Watch Devin Deen, project management expert, chart the critical path of a project using the “Activity on the Arrow” diagramming technique. This will help you measure the planned versus actual project schedule and identify any risks associated with getting your project delivered on time.

Here’s a screengrab of the whiteboard:

**In Review: How to Chart Your Project’s Critical Path**

In this video, Devin talked about the importance of activity on the arrow diagramming as a method to show your projects the critical path, including identifying the risks and dependencies along the critical path.

Using the beta statistical distribution method, you can work with your team to determine the most optimistic, most pessimistic and most likely estimates to calculate the time necessary for completing a specific task.

Then you can calculate the variance between the time you estimate it will take to complete a task and the time require to do that same work. This is also called six sigma.

Through the activity on the arrow diagramming method Devin demonstrates, you can determine the critical path when scheduling and planning your project, as well as the risks and dependencies associated with that path.

*Pro-Tip*: Remember, not all risk is negative.

Take it further: ProjectManager.com CEO Jason Westland explores risks that can help you in his article, What Is Positive Risk on Projects?

Thanks for watching!

**Transcript**

Hi, welcome. I’m Devin Deen, Content Director here at ProjectManager.com. Today’s whiteboard topic is about archery. With the Hunger Games movies and books, archery is gaining in popularity again. So therefore, I think there’s renewed hope and interest gaining in the activity on the arrow diagramming method as well.

This diagramming method is really good in showing the critical path, helping you identify the risks associated in achieving the critical path on time and teasing out the various dependencies that you need to achieve that critical path as well, which is really useful when you’re talking to stakeholders.

Let’s do one together.

So when you get your project team together and you get them to provide estimates around the optimistic, pessimistic, and most likely time required to achieve an activity, you can then go out and calculate your estimated time for achieving that activity using the beta statistical distribution method.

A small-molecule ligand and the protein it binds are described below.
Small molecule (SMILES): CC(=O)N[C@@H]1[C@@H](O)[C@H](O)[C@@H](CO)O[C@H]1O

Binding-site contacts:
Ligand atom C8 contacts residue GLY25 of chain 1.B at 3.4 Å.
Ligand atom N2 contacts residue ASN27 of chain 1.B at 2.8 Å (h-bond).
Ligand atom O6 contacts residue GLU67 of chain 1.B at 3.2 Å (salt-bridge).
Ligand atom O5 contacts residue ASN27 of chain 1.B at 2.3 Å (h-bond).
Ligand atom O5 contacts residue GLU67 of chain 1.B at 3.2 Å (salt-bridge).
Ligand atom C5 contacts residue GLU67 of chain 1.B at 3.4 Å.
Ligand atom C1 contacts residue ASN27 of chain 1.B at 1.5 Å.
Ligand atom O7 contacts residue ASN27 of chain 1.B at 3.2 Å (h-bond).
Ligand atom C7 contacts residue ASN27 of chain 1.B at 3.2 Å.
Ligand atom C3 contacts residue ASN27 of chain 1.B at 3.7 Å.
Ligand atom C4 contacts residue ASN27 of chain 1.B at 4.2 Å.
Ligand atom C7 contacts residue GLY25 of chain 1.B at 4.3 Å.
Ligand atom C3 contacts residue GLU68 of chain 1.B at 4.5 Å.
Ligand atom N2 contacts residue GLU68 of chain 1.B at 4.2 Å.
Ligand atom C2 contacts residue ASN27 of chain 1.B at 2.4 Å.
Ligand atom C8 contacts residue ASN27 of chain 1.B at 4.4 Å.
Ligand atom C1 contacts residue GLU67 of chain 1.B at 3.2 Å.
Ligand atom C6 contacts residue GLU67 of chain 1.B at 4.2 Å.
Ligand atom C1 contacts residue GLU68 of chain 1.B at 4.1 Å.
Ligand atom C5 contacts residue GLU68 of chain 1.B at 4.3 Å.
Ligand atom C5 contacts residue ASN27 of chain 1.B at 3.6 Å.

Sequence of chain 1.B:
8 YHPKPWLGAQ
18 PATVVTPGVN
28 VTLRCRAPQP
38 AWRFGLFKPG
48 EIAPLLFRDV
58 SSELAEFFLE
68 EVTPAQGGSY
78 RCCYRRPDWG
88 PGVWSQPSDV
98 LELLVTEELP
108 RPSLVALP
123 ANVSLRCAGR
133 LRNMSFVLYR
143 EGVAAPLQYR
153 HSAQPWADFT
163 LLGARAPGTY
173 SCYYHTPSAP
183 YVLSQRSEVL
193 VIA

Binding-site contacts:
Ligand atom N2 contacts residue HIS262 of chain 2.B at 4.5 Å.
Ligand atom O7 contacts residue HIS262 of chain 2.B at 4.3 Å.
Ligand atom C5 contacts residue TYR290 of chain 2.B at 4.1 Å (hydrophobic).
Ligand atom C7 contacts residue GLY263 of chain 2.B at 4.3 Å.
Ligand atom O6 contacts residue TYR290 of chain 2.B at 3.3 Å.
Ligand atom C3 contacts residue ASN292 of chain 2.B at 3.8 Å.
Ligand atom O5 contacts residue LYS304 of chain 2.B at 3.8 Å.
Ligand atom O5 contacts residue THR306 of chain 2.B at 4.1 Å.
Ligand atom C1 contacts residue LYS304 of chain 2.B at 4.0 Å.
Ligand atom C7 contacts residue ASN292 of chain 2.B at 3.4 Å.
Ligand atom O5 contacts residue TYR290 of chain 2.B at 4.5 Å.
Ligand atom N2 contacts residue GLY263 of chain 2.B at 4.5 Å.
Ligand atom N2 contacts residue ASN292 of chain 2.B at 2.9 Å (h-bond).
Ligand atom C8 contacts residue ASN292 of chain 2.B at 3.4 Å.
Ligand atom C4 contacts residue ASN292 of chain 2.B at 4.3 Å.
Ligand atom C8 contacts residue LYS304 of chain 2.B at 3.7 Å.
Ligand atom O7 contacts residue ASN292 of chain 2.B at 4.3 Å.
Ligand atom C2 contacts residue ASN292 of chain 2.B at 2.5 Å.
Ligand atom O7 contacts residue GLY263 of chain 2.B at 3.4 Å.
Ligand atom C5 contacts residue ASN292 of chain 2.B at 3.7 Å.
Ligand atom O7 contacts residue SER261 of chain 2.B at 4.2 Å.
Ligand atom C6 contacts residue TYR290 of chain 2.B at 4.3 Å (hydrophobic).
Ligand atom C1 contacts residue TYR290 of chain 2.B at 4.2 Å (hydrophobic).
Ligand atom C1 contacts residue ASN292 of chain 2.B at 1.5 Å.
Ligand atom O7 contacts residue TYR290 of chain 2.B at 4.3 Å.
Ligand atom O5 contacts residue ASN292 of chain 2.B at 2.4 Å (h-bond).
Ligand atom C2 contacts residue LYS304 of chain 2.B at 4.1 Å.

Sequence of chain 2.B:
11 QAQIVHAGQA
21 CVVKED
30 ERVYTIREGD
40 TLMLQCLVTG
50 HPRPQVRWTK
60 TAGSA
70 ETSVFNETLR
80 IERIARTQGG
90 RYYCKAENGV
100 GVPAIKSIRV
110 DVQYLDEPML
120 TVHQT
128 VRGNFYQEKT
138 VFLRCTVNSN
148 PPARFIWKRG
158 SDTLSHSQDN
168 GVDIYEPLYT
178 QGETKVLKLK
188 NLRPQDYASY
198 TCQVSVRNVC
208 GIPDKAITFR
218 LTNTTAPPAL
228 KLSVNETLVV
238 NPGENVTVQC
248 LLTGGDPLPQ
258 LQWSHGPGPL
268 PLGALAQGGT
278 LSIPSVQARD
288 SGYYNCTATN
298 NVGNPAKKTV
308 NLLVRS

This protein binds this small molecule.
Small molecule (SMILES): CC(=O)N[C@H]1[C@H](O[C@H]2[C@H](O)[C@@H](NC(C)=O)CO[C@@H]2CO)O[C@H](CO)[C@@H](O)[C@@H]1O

Once you calculate out your estimated time, you then want to understand the variance between that estimated time and the likelihood it is to actually achieve that estimated time. That’s also called *six sigma* and in a beta statistical distribution, we calculate it like this. B, which is the pessimistic time, minus A, which is your optimistic time, divided by six and then squared. Using a spreadsheet program like Excel helps out on this heaps.

Let me just do it in the head. Let me see here, A, optimistic, pessimistic, most likely, estimated time, I think that might be 4.7. You probably caught me, yeah, I’m cheating off a cheat sheet. Let’s fill these out together quickly. Once you calculate the variance, then you can look at the variance levels and determine what your riskiest path is. In this case, it’s activity F because it has a variance of 28.4. Your next riskiest activity is activity B, because it’s got a variance of 16.

Let’s plot out the different activities on our network diagram. Starting with the dummy mode at the start point, I start plotting my arrows. So activity A leads into that node, activity B isn’t parallel and goes the other way. Let’s have a look, what comes next? C? Yup, okay, so that goes that way and then let’s see for D I’ve got a precedence of B so that’s my D. Where is E? Ah, yes, activity A so that’s definitely going to be that way. Activity A precedes E and then getting to the finish point, I’ve got activity G and then F. So that’s G and that’s F. Now I’ve plotted out my different arrows to show the activities to getting from start to finish. I’m going to go ahead and plot in my most likely time in the variance just like this. So for A, it’s most likely time is 11 my variant is 4.7.

Once you’ve plotted the various arrows through the network and you’ve listed their estimated expected time to be completed and the variance level, you can start identifying the critical path and the most risky path. In this case, my critical path is A, E, F because that’s the longest path through my schedule and, coincidentally, it’s my riskiest path. As you can see, variances at each of these activities are quite high, with F having a variance of 28.5, E having a variance of 11, and A having a variance of 4.7. So that would start sending out alarm bells to me about that particular pathway through the network, and perhaps I need to look at ways on how to mitigate some of the risks associated with that critical path.

Activity on the arrow diagramming technique is especially useful, as I mentioned before, in showing the critical path through the network, helping you identify the risk associated with the various paths through the network, and very good at showing dependencies of that critical path to your stakeholders.

I’m Devin Deen. For more tips and techniques on project management, come see us at ProjectManager.com.